By Matt Skoufalos
Renee Pink’s career in health care began with a turn in the U.S. Army back in 1988. Stationed in Germany, Pink became a surgical technician, and liked it so much she took up the career in civilian life, too. After she returned to the United States, where she was married, Pink landed a position at the University of California-San Diego (UCSD). She loved the work; “couldn’t believe they were paying me to do the job,” but knew she wanted more.
“The nurses that ran the OR, I tried to do what they were doing,” she said. “It was just embedded in me to do right for the patient.”
So, while working as a transplant technician — and against the advice of her supervisors and colleagues — Pink enrolled in nursing school. She recalls a sense of destiny at the move; a feeling that she said was undiminished when she finally graduated nursing school and told her manager that she wanted to join the nursing staff in the operating room.
“They don’t like new grads in the OR,” Pink said. “They say you have to go to the floor, but I had it. I was already there.”
However, “my manager at the time was not buying into it,” she said.
Pink was told she would be doing a disservice to herself and to her career by going from a technician position to being an OR nurse; that she would be mortgaging her future for a youthful whim. But the transplant nurses rallied around Pink and signed a petition on her behalf … and she found herself in her manager’s office once more.
“She said, ‘I’m sick of hearing your name. I’m going to send you to the OR class against my wishes,’ ” Pink recalled. “I said, ‘Thank you for giving me the opportunity.’ ”
At the time, Pink said, it would otherwise have been impossible for her to be recommended to the OR training program, which she described as an ad hoc curriculum developed jointly by a group of local hospitals as an effort to combat a regional shortage of nurses trained in OR-specific skills. Pink was the only surgical technician enrolled in the program. She was also a mother to two children, newly divorced, and continued to work full-time throughout the class.
“You either had to be an OR technician by trade who went to nursing school, or you had to have been an OR nurse that was out of the field for maybe five or six years and using it as a refresher course,” Pink said. “No one had transitioned from a tech to a nurse at UCSD.”
“That was 15 years ago,” she said. “I’m finishing my master’s degree now.”
When she finally got the chance to work the job for which she’d fought so hard, Pink said she blossomed. She embraced her role as a patient champion, and eventually rose to become a clinical coordinator for transplantation and vascular services in her hospital. Ever the self-starter, Pink took it upon herself to improve processes in her department that she noticed as lacking, first initiating conversations with her peers and superiors, then starting to outline protocol revisions and, finally, calling regular team meetings to discuss ways to refine the group approach. Eventually, she said, even the doctors started looking forward to them.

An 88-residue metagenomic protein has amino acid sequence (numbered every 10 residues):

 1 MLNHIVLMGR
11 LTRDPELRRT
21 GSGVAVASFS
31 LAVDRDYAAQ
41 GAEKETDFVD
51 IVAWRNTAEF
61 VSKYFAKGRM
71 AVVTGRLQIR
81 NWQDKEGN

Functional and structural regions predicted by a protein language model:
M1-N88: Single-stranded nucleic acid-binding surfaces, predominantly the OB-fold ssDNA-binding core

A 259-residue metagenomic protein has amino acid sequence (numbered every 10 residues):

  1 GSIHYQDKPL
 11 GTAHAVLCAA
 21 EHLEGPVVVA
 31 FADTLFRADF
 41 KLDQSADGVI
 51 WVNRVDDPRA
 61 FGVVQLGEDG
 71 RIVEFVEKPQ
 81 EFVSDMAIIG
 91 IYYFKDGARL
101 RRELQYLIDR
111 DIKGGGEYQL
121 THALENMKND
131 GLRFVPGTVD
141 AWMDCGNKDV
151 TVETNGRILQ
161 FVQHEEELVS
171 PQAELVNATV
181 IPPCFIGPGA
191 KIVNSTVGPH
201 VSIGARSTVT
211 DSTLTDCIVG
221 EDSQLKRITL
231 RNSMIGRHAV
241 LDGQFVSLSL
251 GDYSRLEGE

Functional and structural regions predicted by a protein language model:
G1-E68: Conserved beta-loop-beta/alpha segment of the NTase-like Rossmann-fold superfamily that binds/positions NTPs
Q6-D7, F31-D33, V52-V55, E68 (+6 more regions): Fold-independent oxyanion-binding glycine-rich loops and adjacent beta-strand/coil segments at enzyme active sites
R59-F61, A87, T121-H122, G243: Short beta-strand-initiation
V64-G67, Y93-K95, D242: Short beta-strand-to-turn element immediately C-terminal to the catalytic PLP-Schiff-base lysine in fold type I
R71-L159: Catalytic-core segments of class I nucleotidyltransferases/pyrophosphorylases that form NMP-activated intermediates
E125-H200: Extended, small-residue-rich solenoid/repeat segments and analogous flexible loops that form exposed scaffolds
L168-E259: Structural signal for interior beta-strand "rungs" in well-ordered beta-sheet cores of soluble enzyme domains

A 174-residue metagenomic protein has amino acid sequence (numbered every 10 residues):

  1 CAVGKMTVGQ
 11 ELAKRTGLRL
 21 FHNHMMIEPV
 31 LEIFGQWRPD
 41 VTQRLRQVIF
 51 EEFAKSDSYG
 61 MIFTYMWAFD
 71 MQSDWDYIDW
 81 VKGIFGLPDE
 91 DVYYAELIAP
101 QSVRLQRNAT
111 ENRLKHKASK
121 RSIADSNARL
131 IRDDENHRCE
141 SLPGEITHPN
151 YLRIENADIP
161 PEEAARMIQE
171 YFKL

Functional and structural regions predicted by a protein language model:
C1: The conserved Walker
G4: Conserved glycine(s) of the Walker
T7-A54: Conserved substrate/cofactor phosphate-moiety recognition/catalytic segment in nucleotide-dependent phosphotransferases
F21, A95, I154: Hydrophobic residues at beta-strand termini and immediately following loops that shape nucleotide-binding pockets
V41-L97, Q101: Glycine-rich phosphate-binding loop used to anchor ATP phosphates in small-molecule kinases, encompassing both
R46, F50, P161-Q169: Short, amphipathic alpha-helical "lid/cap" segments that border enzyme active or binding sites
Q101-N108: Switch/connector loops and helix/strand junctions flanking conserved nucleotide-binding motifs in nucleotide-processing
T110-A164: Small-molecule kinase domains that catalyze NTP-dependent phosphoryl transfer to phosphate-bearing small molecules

“I started organizing meetings with the surgeons, with pharmacy, with anesthesia, to collaborate with disciplines that would aid in transplant,” she said. “I would set up a PowerPoint presentation: ‘This is what we’re doing today; these are the problems that I’ve noticed.’ ”
One of the more revolutionary notions Pink had was to shift the focus of kidney donations at UCSD to being recipient-driven instead of donor-driven. She questioned whether the processes around transplantation could be synchronized to more effectively connect the recipients and donors throughout the procedures — a suggestion, she noted, that would be more closely aligned with the goals of the hospital to be a family-centered institution.
“The families were disconnected,” Pink said. “We had a healthy donor in the room taking out a kidney. The recipient was still in pre-op; they had just drawn his labs. Now we’re taking out this kidney, and we have to put this patient on dialysis. Why don’t we do the labs together, do the pre-op together, bring the families together?”
Pink found an advocate for her ideas in a doctor on her surgical team, and then she had the support she needed to pitch the idea to the director of nursing. With that buy-in, the rest all fell into place. But Pink still had to contend with questions as to why she was the one agitating for so much to change.
“At the time, they considered me the baby nurse because I went from tech to nurse,” she said. “The little nurse’s voice was heard.”
Pink eventually codified her approach to patient services around a transplant procedure in a handbook she created herself. Today, she said, her fellow nurses swear by it, and told her that when she was away on vacation, its procedures helped them stay true to form. She appreciates the praise, but to be sure, her own internal motivations have helped her get along quite fine without it.
“This is something that I have been doing and I don’t consider it a job,” Pink said. “If it’s your vision, you really have to stay true to it. People may knock you at first, but if you stay true, they will eventually follow.”